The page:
Apparently, though David was "girded" with a linen ephod, this ephod did not in any way constitute a complete outfit, for David is accused of immodesty and indecency for wearing only the ephod; clearly this ephod didn't leave much to the imagination if he can be described as "naked" while wearing it. Do all of those who use this verse to support the use of dance in the liturgy because of King David's example also propose that we should follow David in doing it while half-naked?

More importantly, however, is the oft forgotten fact that David, besides being a king, was a prophet. The New Testament even declares him so in Acts 2:29-35. Anyone who has read the prophets knows that, besides delivering oral prophecies, the Lord sometimes has them actually "act out" the prophecies to get the point across. St. Thomas says that this is one of four ways in which prophecy may occur, which he calls "outward presentation of sensible images" (II-II, Q. 173, art. 3). A few examples of this sort of prophecy:

Isaiah 20:2-3: The prophet Isaiah is told to prophecy naked for three years time "as a sign and portent against Egypt and Ethiopia", signifying that the Assyrians will lead their captives away naked and barefoot.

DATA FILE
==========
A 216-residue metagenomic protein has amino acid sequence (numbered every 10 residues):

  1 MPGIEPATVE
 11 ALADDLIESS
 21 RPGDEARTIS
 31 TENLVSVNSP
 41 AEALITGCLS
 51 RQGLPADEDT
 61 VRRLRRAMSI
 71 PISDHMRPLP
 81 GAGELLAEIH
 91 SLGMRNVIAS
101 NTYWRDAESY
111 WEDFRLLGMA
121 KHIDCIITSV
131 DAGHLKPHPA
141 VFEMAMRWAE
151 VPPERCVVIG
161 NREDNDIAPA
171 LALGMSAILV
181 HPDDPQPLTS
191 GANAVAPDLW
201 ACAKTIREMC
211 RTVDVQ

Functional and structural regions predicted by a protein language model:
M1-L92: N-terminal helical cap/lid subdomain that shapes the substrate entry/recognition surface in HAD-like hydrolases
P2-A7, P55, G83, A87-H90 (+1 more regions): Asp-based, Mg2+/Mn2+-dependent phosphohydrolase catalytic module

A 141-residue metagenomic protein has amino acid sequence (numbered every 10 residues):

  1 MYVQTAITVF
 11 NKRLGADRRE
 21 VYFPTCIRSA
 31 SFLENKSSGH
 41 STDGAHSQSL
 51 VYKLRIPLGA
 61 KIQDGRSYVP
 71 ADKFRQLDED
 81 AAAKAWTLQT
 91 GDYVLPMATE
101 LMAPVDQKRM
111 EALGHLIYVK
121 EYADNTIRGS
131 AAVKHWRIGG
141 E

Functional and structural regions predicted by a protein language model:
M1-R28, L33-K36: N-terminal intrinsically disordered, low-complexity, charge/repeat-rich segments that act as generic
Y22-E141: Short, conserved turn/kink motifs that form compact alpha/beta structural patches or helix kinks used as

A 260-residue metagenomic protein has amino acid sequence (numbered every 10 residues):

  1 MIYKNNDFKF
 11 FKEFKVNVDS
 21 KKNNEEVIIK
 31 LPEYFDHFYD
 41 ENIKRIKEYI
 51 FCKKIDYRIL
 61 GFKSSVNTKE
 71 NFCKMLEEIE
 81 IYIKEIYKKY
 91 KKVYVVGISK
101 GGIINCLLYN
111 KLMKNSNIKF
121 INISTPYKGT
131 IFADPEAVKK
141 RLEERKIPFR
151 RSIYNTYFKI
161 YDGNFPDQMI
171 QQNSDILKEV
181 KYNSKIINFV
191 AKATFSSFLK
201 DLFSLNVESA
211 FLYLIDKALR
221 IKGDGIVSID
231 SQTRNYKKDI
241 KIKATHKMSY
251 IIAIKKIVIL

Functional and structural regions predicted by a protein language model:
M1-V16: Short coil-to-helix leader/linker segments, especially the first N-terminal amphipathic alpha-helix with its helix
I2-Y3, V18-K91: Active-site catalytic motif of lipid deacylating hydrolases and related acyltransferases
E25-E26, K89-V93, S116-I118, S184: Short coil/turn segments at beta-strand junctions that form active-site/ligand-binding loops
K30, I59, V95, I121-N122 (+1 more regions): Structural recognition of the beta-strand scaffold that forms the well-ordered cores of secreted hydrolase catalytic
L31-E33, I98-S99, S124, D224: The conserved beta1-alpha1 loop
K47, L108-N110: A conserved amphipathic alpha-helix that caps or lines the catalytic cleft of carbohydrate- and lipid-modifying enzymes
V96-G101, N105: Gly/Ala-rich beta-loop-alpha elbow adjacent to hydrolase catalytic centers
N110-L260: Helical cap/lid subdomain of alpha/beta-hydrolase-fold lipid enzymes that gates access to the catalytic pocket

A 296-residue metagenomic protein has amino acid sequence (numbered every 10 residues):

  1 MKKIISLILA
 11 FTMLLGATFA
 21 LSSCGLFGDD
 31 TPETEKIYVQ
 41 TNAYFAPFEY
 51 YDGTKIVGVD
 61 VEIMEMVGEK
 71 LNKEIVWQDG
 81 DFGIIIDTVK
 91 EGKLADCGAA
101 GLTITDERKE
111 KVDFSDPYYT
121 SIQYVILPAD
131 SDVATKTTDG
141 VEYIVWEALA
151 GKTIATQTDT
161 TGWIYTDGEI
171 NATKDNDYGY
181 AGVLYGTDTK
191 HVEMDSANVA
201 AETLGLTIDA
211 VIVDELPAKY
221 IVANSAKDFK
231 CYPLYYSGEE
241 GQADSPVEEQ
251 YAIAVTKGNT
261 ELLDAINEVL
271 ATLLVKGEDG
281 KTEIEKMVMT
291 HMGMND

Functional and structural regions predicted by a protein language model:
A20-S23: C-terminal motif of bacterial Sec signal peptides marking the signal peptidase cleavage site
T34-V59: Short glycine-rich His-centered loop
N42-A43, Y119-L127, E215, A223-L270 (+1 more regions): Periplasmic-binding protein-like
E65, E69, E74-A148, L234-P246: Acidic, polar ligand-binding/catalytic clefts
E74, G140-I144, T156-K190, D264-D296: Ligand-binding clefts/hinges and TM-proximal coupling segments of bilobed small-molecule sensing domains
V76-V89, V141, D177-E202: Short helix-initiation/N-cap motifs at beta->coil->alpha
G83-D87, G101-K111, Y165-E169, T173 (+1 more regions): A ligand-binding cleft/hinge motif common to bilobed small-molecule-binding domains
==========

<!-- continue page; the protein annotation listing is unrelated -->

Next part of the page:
Jeremiah 27:2: To prophecy to coming captivity of the Israelites, the Lord tells the prophet Jeremiah to actually construct a heavy yoke and walk around with it on his shoulders as a sign of the coming bondage to Babylon.

Ezekiel 4: This passage offers us one of the most radical examples of the prophets acting out a prophecy. Ezekiel is told: As for you, son of man, take a clay tablet; lay it in front of you, and draw on it a city [Jerusalem]. Raise a siege against it: build a tower, lay out a ramp, pitch camps, and set up batteringrams all around. Then take an iron griddle and set it up as an iron wall between you and the city. Fix your gaze on it: it shall be in the state of siege, and you shall besiege it. This shall be a sign for the house of Israel. Then you shall lie on your left side, while I place the sins of the house of Israel upon you. As many days as you lie thus, you shall bear their sins. For the years of their sins I allot you the same number of days, three hundred and ninety, during which you will bear the sins of the house of Israel.When you finish this, you are to lie down again, but on your right side, and bear the sins of the house of Judah forty days; one day for each year I have allotted you. Fixing your gaze on the siege of Jerusalem, with bared arm you shall prophesy against it. See, I will bind you with cords so that you cannot turn from one side to the other until you have completed the days of your siege (Ezk. 4:1-8). This is a total of 430 days that Ezekiel spends laying down to signify the coming siege!

Hosea 1: To signify the infidelity of Israel, God commands the prophet Hosea to marry a harlot. The anguish the prophet goes through witnessing his wife's infidelities give him insight into the offense that Israel's idolatry gives to God.